But something has gone wrong in the past 30 years. Somehow, in our well-intentioned, but misguided, attempt to bring non-violence to everything, we’ve handed over more power to the likes of Scut than they ever had before. Based on the idea that “violence is never the solution” (and if you believe that, let me tell you about a little thing called World War II), we try to make non-violence the answer to everything. When we create programs in our schools that emphasize talking it out, and bringing the information to the proper people, we forget Scut and his companions are just going to bully the poor kid even more for “being a wuss who can’t handle things himself.”

And when I’ve talked to middle school students about online bullying, I’ve asked them why they don’t just block the person who’s harassing them. Their answer has invariably been that blocking the person just proves that you’re a loser. Ah…see how easily Scut and his pals have manipulated the system?

What would I like to see? I’d like to see a modern day Ralphie Parker go up to a modern Miss Shields and say, “If he bothers me one more time, I’m gonna beat the crap out of him.” This alerts Miss Shields to the situation without him appearing to be a wuss. And I’d like for Miss Shields to be otherwise occupied when Scut, having been duly warned, finally gets his.

Today’s students have not been given the tacit permission to settle it themselves at an early stage, and I have to wonder if the powerlessness felt by those we’re trying to protect has been left to simmer until the point where it finally explodes in a Columbine-like show of violence.

I think that we should go back to letting Scut Farkus get his. And I think we’ll all be better for it.

Tuesday, November 8, 2011

And So It Begins!

I walked into Macy’s last Tuesday, and heard the Hallelujah Chorus. I wasn’t surprised at all, after all, I had heard Christmas music wafting from other stores in the mall for a couple of days already. But I said to the woman working there, “Well, at least you waited until after Halloween was over.”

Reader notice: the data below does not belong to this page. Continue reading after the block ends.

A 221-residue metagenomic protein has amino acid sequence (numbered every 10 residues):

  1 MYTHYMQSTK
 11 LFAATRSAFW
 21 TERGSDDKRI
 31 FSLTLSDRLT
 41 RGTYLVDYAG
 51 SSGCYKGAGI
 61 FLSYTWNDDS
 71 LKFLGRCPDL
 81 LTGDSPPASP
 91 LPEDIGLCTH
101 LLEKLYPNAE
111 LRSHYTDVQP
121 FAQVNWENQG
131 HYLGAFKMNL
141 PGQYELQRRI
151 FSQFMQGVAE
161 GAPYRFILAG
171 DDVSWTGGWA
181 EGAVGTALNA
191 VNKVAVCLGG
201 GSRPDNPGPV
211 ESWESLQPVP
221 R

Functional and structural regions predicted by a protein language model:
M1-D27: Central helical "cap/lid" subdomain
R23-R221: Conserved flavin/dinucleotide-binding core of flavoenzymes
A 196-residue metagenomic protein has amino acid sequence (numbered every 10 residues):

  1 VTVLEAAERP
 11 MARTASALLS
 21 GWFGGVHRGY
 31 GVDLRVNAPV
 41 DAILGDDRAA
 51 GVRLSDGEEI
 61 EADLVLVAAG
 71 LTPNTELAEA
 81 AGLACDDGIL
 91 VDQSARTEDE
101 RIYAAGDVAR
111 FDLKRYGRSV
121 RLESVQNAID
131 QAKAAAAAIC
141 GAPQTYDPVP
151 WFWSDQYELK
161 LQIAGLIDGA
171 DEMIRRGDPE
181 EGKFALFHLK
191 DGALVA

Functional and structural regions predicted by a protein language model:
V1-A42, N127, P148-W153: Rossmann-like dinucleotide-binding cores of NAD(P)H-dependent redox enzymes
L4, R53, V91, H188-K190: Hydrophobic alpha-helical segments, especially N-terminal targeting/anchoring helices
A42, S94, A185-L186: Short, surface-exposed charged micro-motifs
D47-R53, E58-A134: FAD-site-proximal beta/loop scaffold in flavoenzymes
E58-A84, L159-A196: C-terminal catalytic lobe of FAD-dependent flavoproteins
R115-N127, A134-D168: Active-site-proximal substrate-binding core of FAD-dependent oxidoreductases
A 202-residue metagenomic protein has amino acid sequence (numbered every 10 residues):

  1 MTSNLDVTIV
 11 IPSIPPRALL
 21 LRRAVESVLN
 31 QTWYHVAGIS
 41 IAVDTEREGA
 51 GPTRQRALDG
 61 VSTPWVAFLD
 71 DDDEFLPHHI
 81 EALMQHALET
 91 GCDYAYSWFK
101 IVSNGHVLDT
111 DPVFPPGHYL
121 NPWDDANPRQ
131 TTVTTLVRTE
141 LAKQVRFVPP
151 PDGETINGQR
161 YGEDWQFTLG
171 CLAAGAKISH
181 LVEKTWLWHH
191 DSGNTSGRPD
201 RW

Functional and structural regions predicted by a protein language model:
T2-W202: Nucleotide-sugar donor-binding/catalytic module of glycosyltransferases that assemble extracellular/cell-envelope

She agreed, and then went on to say, “And we’re doing it a little bit at a time. It’s not a total barrage of Christmas music on November 1st.”

I asked her what she meant by that, and she explained that they had some sort of system where they started with just a few pieces of Christmas music playing through the store, and then steadily increased the percentage as they got closer to Christmas.

Wow! That’s exactly the system I’d like to have working on my iPod. I’d like a “smart playlist” for each of the weeks leading up to Christmas, starting on November 1st. The first playlist would play one Christmas song an hour. When you figure that the length of the average song is about three minutes, that gives you one Christmas song and 19 regular ones.

During the second week, the playlist would randomly insert two songs an hour, and so on, so that by the time Thanksgiving arrived, I’d be up to a whopping four songs an hour. That would still leave me 16 regular pieces of music.

At this rate, by the time Christmas arrived, I’d only be at eight songs in an hour, with the bulk of the music still being what I’d hear normally, and not the seasonal stuff. Of course, I’d be perfectly free to play one of my “totally Christmas” playlists any time I wanted, but if I wanted a little variety, this would be the way to go.

After all, that’s how they do it in radio…at least with most radio stations. I know of a few radio stations that do “All Christmas Music, All the Time” starting on November 1st, and I know of a number of people who hate those stations because of the wall-to-wall Christmas music. They’d rather get it in small doses here and there, the way the rest of the stations do it. But you know, I understand those stations. They’re for people who want a place to go where they’re guaranteed to get some Christmas music, no matter what time of day. If you don’t want a steady stream of the stuff, just don’t listen to WXMS (and no, I’m not making those call letters up; it’s actually a station in Chicago).

Well, OK, I suppose I can understand people being a little miffed when what’s usually “Your Home for Head-Banging Music,” flips over to Christmas fare for two months – even if it’s head-banging Christmas fare, but that’s why you have an iPod.